Do you remember the infamous Dr. Caitlin Bernard? Students for Life of America (SFLA) dubbed her the “Kardashian abortionist” back when she wanted to live it up in the limelight for committing an abortion on a 10-year-old girl. She’s subsequently been reprimanded and fined by her licensing board, but she’s back in the news again to get her just deserts — which don’t include recognition awards. Here’s why we’re giving a hand to the state of Indiana:
According to an original report from the Indianapolis Star, Bernard had been close to winning an impressive honor, The Torchbearer award, from the Hoosier State before she was apparently removed from consideration. This award, run by the Indiana Commission for Women (ICW), “serves as Indiana’s most prestigious recognition of women in the state.” Winners are women who have “become true beacons of light” with stories of “courage, perseverance, and compassion.”
No wonder Bernard was cut.
There’s nothing courageous or compassionate about subjecting a young girl (and her preborn child) to the horror of abortion. And if she was a “beacon of light,” she might have tried to help the abused girl instead of sending her back to the darkness of her abusers’ home. Instead, Bernard chose an unethical, self-centered route, violating privacy laws to puff up her image in the media.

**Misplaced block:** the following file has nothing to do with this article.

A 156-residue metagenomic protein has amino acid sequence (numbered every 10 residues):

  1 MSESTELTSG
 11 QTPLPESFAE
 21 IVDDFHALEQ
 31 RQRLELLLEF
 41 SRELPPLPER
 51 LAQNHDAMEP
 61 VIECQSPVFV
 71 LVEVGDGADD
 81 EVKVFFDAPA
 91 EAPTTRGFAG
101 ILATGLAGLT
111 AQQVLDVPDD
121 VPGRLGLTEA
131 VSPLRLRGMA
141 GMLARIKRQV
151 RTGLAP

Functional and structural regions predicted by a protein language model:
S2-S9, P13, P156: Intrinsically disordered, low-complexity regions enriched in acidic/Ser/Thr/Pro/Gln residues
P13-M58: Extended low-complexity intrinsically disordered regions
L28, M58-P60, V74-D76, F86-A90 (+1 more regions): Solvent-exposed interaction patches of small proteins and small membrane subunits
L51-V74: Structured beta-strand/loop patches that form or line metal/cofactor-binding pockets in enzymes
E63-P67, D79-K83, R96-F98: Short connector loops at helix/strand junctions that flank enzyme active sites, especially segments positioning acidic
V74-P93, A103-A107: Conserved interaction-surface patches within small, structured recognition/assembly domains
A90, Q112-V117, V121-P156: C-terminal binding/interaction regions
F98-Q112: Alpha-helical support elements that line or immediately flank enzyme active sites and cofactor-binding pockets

Reportedly, from the 60 women who were nominated overall, Bernard was a part of a handful who were being deliberated on by judges as one of the five winners. However, when the ICW approved the winners, her name had “not approved” written next to it, and the Commission said it was due to her run-in with the licensing board.
To learn more on how Bernard was disciplined (albeit weakly) by the Indiana State Medical Licensing Board, read another SFLA blog entitled “After Publicity Stunt, The “Kardashian Abortionist” Was Fined But It’s Not Good Enough.”
Well-played, Indiana. Such a selection would have been insulting to the women of your state who do deserve such recognition — but frankly, even a wimpy, plastic participation award would have been inappropriate. Malpractice never deserves a medal.
After all, why honor a doctor who can’t even honor the Hippocratic oath?
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